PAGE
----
"Declensions.-The remains of the old Persian are sufficient to show that in the time of the Achæmenides it possessed nearly the whole stock of inflexions belonging to the Asian languages. Still it is inferior in completeness to the Sanscrit and even to the Zend, and manifests a tendency to confound the Cases by rejecting certain final articulations as t and n, and also s after a and á. The Dual also seems to have vanished, at least in the verb. Of the eight cases of the Sanscrit and Zend, the Locative is the only one not yet found in a separate form, the Instrumental appearing to be used instead of it. The name of the Deity, Ormuzd, occurs in the following forms:

Nom. Auramazdâ

Acc. Auramazdām
Dat. Auramazdâija
Gen. Auramazdâhà
Voc. Auramazdâ

ch, k

th, sh, chh, kh b, d, Z,

j, go

P, t, S,


[blocks in formation]

Old Pers.


Other pronouns exhibit

The second person has not been found. a like correspondence. "Conjugations.-From the nature of the inscriptions which consist in great measure of titles and proper names, the forms of verbs are not exhibited in such fulness as those of the nouns. Still examples are preserved of the Present, Imperfect, Aorist, Perfect and Future; besides the Indicative mode, the Imperative occurs in the Middle voice, whereas the other forms are in the Active. Only one example is found of the Optative, which mode is usually re-placed by forms of the Imperfect. The Imperfect tense of the verb to do will serve as a specimen of conjugation:


Sing. 1. akrinavam,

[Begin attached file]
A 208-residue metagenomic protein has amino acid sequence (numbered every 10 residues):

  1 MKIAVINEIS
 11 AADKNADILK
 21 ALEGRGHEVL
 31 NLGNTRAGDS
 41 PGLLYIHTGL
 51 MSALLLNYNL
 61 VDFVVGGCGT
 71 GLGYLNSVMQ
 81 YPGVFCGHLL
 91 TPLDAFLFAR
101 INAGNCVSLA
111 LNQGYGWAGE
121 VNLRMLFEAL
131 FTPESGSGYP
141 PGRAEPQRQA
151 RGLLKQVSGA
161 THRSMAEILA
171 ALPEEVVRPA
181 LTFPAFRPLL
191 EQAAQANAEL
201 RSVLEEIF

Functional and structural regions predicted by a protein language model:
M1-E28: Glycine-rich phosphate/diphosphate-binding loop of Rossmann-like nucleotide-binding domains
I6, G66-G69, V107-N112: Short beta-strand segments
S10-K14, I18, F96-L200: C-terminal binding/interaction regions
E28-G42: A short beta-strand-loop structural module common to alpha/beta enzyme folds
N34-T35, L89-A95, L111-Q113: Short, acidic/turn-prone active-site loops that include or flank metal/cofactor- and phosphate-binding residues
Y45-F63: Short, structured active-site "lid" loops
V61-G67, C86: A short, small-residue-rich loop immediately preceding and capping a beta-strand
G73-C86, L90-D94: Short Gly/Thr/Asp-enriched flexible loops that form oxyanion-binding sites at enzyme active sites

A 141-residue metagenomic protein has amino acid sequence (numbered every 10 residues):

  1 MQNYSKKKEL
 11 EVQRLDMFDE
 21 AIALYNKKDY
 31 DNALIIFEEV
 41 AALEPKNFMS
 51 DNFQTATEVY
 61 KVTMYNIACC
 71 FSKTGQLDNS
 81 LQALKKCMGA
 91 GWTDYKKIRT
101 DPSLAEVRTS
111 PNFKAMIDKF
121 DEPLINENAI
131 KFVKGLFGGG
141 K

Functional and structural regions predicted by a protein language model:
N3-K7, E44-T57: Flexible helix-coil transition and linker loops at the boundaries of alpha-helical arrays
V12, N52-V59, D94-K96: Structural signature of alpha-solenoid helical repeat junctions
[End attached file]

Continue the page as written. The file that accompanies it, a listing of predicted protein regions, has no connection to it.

3. akrinst,
Plur. 1. akrinuma,

3. akrińvam,

Old Pers.

aqunwam aqunus'



"Lassen considers that the old Persian was the language of the ancient Persians in the time of the Achæmenides, the Zend of the east of Persia, whence its close affinities to the language of India; and that both the old Persian and Zend descend from a common source. The Pehlevi shows itself as a living language only during the times of the Sassanides. It was the language of western Iran, and consists of two elements, an Iranian and an Aramean. It is the first monument that appears after the old Persian, and serves in many respects to show the mode of transition of the ancient language into the modern. It is already modern Persian in its essential characteristics. The Pâzend was a dialect parallel with the Pehlevi, but which attaches itself immediately to the Zend."

We return, in conclusion, to the point of similarity in character in the nations, who speak the Indo-European languages.

"God shall enlarge Japheth, and he shall dwell in the. tents of Shem, and Canaan shall be his servant." So spake the voice of the Almighty by his servant Noah, upwards of four thousand years ago by Ararat. Comparative philology affords us another beautiful illustration of this passage. The testimony of the great German scholars is unequivocal that the Indo-European languages are by far the most powerful in the world, the natural language of the ruling race. Their mode of development from their own substance, and the manner in which they lay the strong hand upon everything in other tongues which suits their own genius, shows the spirit of the conquering and annexing race. How wonderful the law by which the speakers of Indo-European tongues, the Japhetan race are everywhere victorious! Commencing from the mountains of Caucasus they fill the best parts of the world. In India the Brahmans, the speakers of Sanscrit, have impressed their religion and language upon a hundred millions, whose government is Anglo-Saxon, Japhet dwelling in the tents of Shem. Northern Asia and Northern Europe are ruled by the Sclavonic family proven by Bopp to be of the race of Japhet. Shem yields everywhere, except always in Arabia where Ishmael lives before God invincible in answer to the prayer of Abraham, his friend. But mark where Japhet, meets Japhet in his own fastnesses!